In this interview with Bühler’s Chief Technology Officer, Ian Roberts, we discussed the role of innovation for the company, as well as the future of big data and the Internet of Things (IoT) in the food industry and supply chain.
By Tudor Vintiloiu, senior editor European Baker & Biscuit/Asia Pacific Baker&Biscuit.
Please refer to frozen food innovation and research currently in development.
Most of our innovation and research for frozen food is done in optical sorting. The bulk of our product development happens in our London facility. This is where our digital technologies reside. We are very strong in optical sorting for several industries, including frozen fruit and vegetables, where we have technology which was released last year and is proving extremely popular with our customers.
What is the company’s strategy on the IoT and its future for the food industry?
We decided that digitalization was one of the key disruptive trends of the industry that we must master, and should identify what is useful, test it and package it in a way that supports our customers to be more successful. We committed in 2016 that we would invest all of our R&D activities to reduce waste and energy consumption by 30% in our customers’ value chains. We partnered with Microsoft two and a half years ago and built, as far as I can tell, one of the most advanced digital platforms in the industry: Bühler Insights. We can connect 85% of our technologies to it and can build new businesses and services onto the platform in weeks, after which we can propagate them globally. This brings us the capability to execute service business digitally. One of the primary benefits of this is to enable transparency across value chains because these services provide benefits for all players in the value chain.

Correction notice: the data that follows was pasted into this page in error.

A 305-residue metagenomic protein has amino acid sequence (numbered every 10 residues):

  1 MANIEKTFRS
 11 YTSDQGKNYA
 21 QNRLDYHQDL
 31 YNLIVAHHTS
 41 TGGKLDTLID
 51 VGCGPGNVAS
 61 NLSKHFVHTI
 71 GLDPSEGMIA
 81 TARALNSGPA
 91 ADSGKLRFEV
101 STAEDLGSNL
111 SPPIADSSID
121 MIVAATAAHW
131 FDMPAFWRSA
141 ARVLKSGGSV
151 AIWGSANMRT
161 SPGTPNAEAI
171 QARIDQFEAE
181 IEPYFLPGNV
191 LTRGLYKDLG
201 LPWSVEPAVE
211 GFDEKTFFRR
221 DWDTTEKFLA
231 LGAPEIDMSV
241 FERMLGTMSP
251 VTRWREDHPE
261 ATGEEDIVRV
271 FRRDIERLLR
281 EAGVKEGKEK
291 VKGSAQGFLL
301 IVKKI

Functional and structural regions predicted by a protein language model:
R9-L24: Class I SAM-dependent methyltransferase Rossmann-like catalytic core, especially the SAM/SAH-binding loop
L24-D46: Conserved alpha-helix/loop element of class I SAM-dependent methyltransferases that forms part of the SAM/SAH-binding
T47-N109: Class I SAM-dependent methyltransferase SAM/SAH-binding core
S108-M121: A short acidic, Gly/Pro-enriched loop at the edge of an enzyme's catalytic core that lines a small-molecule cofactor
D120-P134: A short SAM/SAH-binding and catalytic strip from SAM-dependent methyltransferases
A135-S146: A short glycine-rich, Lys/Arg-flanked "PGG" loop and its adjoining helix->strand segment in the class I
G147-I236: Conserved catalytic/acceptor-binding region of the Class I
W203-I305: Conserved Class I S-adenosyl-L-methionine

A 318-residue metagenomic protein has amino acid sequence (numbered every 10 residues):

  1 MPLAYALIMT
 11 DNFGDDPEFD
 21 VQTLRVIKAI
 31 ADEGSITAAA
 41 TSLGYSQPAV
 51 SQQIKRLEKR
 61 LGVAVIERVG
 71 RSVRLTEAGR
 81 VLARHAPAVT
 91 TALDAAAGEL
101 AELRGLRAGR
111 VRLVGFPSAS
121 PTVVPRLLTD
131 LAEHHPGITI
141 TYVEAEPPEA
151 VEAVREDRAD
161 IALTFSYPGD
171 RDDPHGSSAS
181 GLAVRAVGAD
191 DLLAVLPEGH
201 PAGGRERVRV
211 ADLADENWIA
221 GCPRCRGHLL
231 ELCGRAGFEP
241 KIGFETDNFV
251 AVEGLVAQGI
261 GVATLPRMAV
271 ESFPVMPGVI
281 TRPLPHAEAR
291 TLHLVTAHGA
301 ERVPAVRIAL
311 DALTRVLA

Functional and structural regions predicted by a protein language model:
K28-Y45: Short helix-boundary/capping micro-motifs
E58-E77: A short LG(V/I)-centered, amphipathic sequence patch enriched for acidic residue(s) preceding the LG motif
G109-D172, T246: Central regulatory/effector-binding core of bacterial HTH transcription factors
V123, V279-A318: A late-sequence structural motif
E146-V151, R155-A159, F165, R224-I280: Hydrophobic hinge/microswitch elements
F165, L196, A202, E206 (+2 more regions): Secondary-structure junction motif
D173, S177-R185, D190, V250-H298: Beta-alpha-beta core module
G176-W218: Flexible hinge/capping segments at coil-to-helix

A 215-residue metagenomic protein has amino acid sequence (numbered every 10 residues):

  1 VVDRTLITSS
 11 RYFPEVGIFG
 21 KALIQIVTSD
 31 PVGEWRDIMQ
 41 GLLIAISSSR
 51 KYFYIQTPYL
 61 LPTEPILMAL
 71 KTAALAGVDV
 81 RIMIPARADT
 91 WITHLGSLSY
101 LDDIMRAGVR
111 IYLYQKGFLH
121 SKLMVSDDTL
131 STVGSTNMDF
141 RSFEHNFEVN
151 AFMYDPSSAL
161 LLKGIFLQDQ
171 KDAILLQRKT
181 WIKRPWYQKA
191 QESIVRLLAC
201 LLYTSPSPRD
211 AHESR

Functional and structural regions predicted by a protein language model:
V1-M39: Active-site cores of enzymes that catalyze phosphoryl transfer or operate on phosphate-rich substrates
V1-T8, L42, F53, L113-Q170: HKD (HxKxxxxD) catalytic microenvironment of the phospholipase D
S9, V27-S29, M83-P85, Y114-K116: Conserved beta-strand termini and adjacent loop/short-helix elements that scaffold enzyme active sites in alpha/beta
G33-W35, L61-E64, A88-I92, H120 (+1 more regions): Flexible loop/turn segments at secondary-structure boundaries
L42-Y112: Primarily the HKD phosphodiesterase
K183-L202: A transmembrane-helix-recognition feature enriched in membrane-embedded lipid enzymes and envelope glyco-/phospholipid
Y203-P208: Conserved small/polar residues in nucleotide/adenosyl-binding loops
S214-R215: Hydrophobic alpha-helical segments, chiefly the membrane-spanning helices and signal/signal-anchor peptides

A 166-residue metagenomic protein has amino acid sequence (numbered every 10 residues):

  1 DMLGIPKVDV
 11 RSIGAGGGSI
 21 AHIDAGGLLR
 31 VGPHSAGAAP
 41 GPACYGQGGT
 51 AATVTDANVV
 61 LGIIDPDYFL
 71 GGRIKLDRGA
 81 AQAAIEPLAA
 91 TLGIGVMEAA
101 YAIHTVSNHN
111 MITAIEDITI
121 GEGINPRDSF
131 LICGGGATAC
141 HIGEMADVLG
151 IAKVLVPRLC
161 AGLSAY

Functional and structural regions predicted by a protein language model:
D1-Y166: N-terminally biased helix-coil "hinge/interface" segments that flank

What would you first improve with regards to the food supply chain?
I think the deepest concern is where food losses are the highest. The first thing would be to implement smart sorting and storage systems, in order to bring efficiency to those value chains. Also, to use our new microtoxin elimination technology, so that instead of chucking away 20% of the product, when it gets to a factory, you are actually sorting it early in the value chain. I believe that is where the urgent need sits at the moment.
What are the main geographic differences with regards to sustainability, digitalization, automation and investments?
Sustainability is an industry priority. Less energy consumption means more profit. Less waste means more profit. If you are a food processing company, it is in your interest to optimize these, purely from a financial perspective. They also have a very positive environmental and social aspect. So, I think that in terms of sustainability, the key is that we provide an attractive business reason to our customers to support their positive impact on the environment and society.
Does Bühler usually prefer greenfield investments or the acquisition of existing assets?
We are pursuing both greenfield and brownfield investments. At the same time, Bühler has also invests in start-ups and start-up accelerator programs to support the development of nascent businesses. For Consumer Foods, we are, of course, first and foremost focusing on integrating the different businesses. At the end of the day, what really counts is creating value for our customers.